Monday, 20 November 2017

Best of the ACW Archives ~ Creative Nonfiction Part 2

By Nola Passmore

It's Okay to Make a Scene

Novels and movies are typically made up of scenes: little stories or vignettes that progress the plot in some way. Perhaps it’s a glimpse into the protagonist’s character, the foreshadowing of a tricky situation, a skinny latté between friends or a phone call that sets off a rippling chain of events. The point is that something happens. However, scenes are more than the playthings of fiction writers; they’re “the building blocks of creative nonfiction” (Gutkind, 2012, p. 107).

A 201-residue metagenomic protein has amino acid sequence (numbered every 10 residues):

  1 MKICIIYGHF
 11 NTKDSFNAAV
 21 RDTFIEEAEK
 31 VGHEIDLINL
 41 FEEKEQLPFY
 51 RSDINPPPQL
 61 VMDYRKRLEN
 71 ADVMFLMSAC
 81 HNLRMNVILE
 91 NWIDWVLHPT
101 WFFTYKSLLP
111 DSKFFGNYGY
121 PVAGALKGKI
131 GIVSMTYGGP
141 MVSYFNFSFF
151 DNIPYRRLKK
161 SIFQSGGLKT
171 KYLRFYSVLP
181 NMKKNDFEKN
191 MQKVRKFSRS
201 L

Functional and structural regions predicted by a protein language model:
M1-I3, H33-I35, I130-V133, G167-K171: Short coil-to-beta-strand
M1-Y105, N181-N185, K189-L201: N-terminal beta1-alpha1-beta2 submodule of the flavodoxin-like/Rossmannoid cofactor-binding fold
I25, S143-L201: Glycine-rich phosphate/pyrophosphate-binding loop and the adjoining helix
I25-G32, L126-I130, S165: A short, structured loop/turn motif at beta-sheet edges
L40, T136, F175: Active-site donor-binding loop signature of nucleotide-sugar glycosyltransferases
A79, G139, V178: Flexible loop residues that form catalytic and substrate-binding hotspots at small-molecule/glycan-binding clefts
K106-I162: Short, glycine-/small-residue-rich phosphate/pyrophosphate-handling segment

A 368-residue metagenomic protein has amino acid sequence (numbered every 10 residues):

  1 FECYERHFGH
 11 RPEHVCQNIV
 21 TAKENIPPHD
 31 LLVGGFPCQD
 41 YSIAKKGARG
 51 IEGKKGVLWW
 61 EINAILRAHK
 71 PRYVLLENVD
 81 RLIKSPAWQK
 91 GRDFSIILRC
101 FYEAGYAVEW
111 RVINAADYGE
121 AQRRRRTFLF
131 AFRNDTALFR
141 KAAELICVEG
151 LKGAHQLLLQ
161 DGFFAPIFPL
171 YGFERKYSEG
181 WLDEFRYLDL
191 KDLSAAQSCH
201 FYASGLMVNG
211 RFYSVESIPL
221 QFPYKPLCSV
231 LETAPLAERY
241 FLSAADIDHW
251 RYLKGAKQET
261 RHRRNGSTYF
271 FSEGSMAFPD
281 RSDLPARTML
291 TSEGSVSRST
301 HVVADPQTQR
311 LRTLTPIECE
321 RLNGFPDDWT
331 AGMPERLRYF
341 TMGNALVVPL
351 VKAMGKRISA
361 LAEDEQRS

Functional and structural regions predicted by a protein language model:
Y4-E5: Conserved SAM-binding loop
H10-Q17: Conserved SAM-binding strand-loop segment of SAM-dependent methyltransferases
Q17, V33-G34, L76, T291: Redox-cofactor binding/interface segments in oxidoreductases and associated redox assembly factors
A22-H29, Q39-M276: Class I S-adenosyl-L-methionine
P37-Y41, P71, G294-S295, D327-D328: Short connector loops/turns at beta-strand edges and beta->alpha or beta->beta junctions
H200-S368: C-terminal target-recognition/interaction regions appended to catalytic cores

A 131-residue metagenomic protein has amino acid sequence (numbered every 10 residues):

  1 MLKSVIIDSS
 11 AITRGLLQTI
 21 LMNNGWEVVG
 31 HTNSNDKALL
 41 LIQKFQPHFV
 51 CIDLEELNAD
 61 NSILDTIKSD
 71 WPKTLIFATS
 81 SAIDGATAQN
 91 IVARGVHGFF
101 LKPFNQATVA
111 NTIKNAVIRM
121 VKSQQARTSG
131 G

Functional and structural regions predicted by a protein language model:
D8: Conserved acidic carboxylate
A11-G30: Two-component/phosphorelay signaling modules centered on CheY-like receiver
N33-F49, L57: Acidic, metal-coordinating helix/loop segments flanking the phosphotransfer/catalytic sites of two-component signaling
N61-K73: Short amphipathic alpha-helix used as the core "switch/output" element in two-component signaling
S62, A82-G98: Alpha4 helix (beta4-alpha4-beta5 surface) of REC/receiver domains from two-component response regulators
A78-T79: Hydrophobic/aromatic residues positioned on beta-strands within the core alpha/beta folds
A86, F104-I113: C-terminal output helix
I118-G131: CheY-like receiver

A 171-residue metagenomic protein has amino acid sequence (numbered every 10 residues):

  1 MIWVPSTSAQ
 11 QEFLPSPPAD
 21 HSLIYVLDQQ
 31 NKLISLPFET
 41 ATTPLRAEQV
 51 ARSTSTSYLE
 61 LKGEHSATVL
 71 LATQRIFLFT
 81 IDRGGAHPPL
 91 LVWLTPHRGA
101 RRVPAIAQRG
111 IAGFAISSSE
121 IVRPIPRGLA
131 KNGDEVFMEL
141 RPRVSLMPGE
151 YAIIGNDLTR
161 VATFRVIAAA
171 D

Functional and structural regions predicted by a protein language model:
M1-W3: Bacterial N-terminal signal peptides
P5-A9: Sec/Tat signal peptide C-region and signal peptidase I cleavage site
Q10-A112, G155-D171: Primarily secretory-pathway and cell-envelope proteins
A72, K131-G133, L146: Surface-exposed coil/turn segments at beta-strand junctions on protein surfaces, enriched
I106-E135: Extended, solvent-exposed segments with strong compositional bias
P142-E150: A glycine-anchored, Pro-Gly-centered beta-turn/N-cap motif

Anna Elkins’ award-winning essay about her travels in Israel includes visits to thermal pools, a kibbutz and Roman ruins, but never reads like a travelogue. There’s peril, interpersonal encounters and deeper questions of life and meaning. She writes beautifully (e.g. “two contrails met in a calligraphy of white”), but another reason the story is so engaging is that it’s told almost entirely in scenes. If you have ten minutes to spare, it’s well worth reading Of Danger and Beauty. I count five major scenes. The first takes place in Tel Aviv where a missile is intercepted. The second involves Anna and her friend Tsach having a dip in the Dead Sea. Can you identify the other three?

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